Hey Brian, For what it is worth, I just mated a late model John Deere/ Yanmar in my Takiuchi track hoe. Everybody in the universe told me it could not be done. I found out the original engine was a Yanmar derivative, so I went to Motion Tech in Boise to help with the couplings. A month or so later, and she purs with the coolest factory-looking setup. All I am sayin is, If there is a will, there is surely a way. I understand about the "engine in the water" thing, but I would not let that bother you. If I remember right, there are a couple machine shops around Kalifornia that will build you the "missing links". Forget the mindset of "well it was made for X model of car", and look at the SAE pattern used. Like it is sorts stated above, there is a lot of off-the-shelf stuff that will fit, if you do not get hung up in the autoparts places. Isn't this why we build instead of buying your typical Tracker or Glastron???... And BTW, I think that would be one cookin and coveted hot machine to have. I say press on and PLEEEAAASE keep us all informed here. Cheers!
Better, faster, cheaper. Only ever found 2 of the 3! (But still lookin.)
So many boats, ...so little time.

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jenko
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Re: Adapting an engine to a trans

Post by jenko »

That said, one builder has used a Jag V-12 and managed to build a water jacket around the manifold.
I have not yet built the manifold but I am about to start the outer casing will have to be put on in two parts but here is a couple of pics of what I intend to do.
I want to make it out of rolled 316 in a cone shape but it is proving hard to get it rolled in the dimensions I want, so I might end up using straight pipe ,I can afford to lose a bit of HP as there is plenty to spare ,
Attachments
bex12-2.jpg
bex.jpg

Joris
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Re: Adapting an engine to a trans

Post by Joris »

jenko wrote:
That said, one builder has used a Jag V-12 and managed to build a water jacket around the manifold.
I have not yet built the manifold but I am about to start the outer casing will have to be put on in two parts but here is a couple of pics of what I intend to do.
I want to make it out of rolled 316 in a cone shape but it is proving hard to get it rolled in the dimensions I want, so I might end up using straight pipe ,I can afford to lose a bit of HP as there is plenty to spare ,
Making a cone isn't really easy unless you have the equipment for such a special job. It's a lot easier to cut a V-shaped strip out of a tube and pull the edges together then tig-weld them. Welding a waterjacket around a OEM-manifold might work but isn't without risks if the manifold is cast iron.
Joris

Brian
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Re: Adapting an engine to a trans

Post by Brian »

Wow, thanks for the encouragement you guys! Clearly, the spirit of innovation is alive and well here.

Gayle thinks I'm crazy, and there's no question about that. But the image of opening the hatch and looking at "Aston Martin" on the engine cover has me by the you-know-whats! I'm scared of what it might entail to make this monster actually run, with all the advanced functions electronically tied to it. But I'm game to try. The power is probably way too much, as even a 27' version of the Monte Carlo shouldn't be going more than about 55 mph. I'm thinking of some sort of rev limiter!

Jenko, thanks for the drawings. I'm a long way from dealing with the exhaust, but I'm hoping there are various possibilities that aren't too complicated. Did you consider making a split box, with one half that fits between the engine ports and the manifold, and the other half on the outside? Probably not as pretty as what you are doing, but maybe easy. Also, what about using an existing water jacket manifold from a six and making an adapter plate? Finally, not considering cost, aren't there places that can build water jacket manifolds?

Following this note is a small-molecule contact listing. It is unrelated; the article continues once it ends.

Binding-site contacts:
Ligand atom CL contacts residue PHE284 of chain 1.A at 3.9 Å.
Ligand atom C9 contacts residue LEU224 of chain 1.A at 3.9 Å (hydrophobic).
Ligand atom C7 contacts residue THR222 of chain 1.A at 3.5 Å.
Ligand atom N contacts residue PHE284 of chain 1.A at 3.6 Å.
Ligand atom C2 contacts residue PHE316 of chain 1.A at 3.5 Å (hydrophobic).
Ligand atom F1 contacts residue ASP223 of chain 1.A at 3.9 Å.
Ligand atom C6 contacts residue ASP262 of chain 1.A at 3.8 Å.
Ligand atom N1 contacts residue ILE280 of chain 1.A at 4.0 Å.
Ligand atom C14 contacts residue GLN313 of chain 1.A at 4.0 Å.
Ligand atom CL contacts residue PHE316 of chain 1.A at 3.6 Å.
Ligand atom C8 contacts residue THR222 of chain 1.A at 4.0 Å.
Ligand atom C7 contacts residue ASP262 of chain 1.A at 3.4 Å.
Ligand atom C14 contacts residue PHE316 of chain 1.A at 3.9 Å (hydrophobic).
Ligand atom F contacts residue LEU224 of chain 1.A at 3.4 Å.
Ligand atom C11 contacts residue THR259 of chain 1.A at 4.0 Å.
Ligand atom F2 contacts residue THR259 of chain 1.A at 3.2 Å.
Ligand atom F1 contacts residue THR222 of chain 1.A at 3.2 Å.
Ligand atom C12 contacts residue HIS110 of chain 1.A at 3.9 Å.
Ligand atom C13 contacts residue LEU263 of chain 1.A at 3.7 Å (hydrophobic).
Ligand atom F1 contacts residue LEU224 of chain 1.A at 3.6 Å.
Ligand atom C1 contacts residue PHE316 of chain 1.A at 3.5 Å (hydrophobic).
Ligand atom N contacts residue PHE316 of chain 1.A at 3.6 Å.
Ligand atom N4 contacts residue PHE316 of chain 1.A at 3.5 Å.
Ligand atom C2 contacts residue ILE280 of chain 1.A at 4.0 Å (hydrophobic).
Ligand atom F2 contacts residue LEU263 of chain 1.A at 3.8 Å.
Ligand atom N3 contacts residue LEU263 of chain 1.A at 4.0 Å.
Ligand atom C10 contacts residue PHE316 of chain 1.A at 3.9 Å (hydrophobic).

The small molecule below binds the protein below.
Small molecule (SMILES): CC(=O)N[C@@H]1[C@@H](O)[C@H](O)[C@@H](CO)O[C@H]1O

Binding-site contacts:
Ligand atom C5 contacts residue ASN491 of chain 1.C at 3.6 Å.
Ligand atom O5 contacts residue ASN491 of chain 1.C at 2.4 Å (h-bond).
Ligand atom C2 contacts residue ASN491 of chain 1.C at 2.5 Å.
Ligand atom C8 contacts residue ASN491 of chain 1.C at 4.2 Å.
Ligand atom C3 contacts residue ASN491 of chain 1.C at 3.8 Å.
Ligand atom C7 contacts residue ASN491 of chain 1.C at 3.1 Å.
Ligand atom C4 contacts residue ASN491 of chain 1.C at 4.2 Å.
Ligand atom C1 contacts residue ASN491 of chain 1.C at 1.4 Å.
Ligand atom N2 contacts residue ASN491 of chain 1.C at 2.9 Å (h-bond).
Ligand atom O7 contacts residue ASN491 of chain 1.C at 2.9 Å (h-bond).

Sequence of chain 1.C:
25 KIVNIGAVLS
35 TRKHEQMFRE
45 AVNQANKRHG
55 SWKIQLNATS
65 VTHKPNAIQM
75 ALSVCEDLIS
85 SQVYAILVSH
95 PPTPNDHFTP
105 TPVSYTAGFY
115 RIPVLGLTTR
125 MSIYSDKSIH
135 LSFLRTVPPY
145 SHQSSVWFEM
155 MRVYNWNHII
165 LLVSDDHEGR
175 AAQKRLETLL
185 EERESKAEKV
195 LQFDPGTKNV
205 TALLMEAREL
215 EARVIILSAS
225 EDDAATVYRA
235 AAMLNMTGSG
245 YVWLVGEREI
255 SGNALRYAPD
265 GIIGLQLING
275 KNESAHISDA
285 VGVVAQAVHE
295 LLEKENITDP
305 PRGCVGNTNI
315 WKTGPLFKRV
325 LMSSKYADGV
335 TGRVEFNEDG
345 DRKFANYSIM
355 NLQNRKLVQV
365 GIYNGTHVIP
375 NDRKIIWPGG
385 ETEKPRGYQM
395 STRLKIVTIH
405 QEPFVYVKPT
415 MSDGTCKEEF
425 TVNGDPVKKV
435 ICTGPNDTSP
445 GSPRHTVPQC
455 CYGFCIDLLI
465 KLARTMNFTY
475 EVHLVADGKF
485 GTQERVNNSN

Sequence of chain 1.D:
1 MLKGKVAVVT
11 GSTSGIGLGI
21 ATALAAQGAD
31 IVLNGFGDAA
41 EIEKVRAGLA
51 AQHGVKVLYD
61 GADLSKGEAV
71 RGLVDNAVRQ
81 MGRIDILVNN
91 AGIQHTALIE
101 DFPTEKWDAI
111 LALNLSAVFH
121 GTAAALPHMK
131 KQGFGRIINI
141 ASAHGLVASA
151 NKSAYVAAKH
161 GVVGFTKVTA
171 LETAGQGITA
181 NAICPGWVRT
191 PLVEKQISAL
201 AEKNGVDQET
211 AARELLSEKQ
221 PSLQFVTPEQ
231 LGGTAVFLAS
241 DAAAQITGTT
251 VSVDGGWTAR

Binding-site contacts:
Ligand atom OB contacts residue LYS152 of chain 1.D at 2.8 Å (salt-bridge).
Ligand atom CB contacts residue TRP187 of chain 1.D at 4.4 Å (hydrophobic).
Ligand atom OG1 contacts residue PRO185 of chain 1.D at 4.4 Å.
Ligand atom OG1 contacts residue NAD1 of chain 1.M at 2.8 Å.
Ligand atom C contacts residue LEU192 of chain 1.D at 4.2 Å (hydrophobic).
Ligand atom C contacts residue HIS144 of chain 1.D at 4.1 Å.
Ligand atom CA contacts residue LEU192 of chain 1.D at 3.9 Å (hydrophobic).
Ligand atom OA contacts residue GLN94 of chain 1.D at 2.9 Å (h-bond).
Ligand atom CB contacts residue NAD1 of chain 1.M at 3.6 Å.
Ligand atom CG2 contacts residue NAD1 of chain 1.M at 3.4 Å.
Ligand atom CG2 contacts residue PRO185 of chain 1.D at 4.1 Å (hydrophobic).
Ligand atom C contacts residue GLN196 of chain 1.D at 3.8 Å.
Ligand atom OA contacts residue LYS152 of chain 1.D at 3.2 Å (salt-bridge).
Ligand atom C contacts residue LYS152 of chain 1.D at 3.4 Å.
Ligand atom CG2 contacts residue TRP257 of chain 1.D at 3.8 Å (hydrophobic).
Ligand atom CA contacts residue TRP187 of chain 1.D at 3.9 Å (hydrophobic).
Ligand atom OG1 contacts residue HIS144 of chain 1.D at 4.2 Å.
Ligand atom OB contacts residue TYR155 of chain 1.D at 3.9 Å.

Also, I'm not sure I follow you (jenko) on the drive coupling, but it sounds encouraging. When I get the engine, I'll post some photos of the rear. This AM V-12 wasn't made by Ford, but is from a Vanquish S. So about 520 HP at sea level. I doubt the bolt pattern is anything like anything (if you know AM's, you know what I mean!).

And I take the point on wrapping the exhausts. If that worked, why would there be an industry making water jackets?

Check this post later for an update on the Aston Martin Monte Carlo….I'm going to need LOTS of help!!

fergal butler
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Re: Adapting an engine to a trans

Post by fergal butler »

Some of the early offshore "Tremletts" powerboats over this side of the pond were powered by one or two V12 Aston Martins

Image

Brian
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Re: Adapting an engine to a trans

Post by Brian »

Not to get too far off into Aston Martin Land, but the DB5 engine was a 6, not a 12, and even though they advertised the Vantage option at 325 HP, it was nowhere near that (I have one). More like 290. A pair of them would be interesting, but if you can find one they are probably about $100,000 apiece! Interesting 1965 ad though!

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jenko
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Re: Adapting an engine to a trans

Post by jenko »

The 1965 AM 6cyl is actually a jaguar 6 cyl engine with their special wider valve angle head developed for racing

Brian
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Re: Adapting an engine to a trans

Post by Brian »

Jenko, none of the DB engines were Jag based. The were ground-up engines, designed by Tadek Marek for AM. They look similar, with the twin overhead cams, but they are entirely different.

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jenko
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Re: Adapting an engine to a trans

Post by jenko »

I sit corrected :lol:

Brian
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Re: Adapting an engine to a trans

Post by Brian »

Just found out the Vanquish V-12 I thought I was going to get is not going to be available after all. But I'm going to keep looking. Got to be some wrecks out there somewhere!